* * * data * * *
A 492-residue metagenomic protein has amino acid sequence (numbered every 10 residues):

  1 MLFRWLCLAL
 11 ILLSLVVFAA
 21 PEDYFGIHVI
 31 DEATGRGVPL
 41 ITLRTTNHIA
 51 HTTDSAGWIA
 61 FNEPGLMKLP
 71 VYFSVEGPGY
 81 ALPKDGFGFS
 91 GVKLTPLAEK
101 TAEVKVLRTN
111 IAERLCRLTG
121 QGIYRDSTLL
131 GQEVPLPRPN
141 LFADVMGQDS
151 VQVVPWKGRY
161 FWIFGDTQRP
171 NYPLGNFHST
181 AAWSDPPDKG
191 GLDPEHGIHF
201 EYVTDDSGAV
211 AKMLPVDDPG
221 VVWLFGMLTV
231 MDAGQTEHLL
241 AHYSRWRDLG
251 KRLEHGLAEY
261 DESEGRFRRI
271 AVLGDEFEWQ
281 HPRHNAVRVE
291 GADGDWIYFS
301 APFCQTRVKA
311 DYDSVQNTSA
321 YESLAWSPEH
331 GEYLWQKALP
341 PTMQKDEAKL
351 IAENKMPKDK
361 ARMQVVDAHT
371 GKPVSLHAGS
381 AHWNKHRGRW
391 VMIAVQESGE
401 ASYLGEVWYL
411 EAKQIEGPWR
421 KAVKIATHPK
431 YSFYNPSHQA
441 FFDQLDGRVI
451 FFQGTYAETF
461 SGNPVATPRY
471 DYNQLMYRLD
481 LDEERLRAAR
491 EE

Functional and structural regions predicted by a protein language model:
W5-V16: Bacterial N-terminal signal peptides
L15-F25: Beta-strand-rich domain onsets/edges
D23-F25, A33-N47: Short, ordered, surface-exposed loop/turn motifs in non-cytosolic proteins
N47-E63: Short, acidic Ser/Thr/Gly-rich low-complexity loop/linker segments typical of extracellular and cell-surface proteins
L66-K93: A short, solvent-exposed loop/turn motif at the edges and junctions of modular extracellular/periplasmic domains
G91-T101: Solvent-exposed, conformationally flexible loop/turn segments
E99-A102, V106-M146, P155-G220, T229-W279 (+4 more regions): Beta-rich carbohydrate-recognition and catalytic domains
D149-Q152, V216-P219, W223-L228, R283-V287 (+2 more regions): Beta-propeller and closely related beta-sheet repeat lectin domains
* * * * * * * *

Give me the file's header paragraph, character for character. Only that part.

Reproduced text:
A 492-residue metagenomic protein has amino acid sequence (numbered every 10 residues):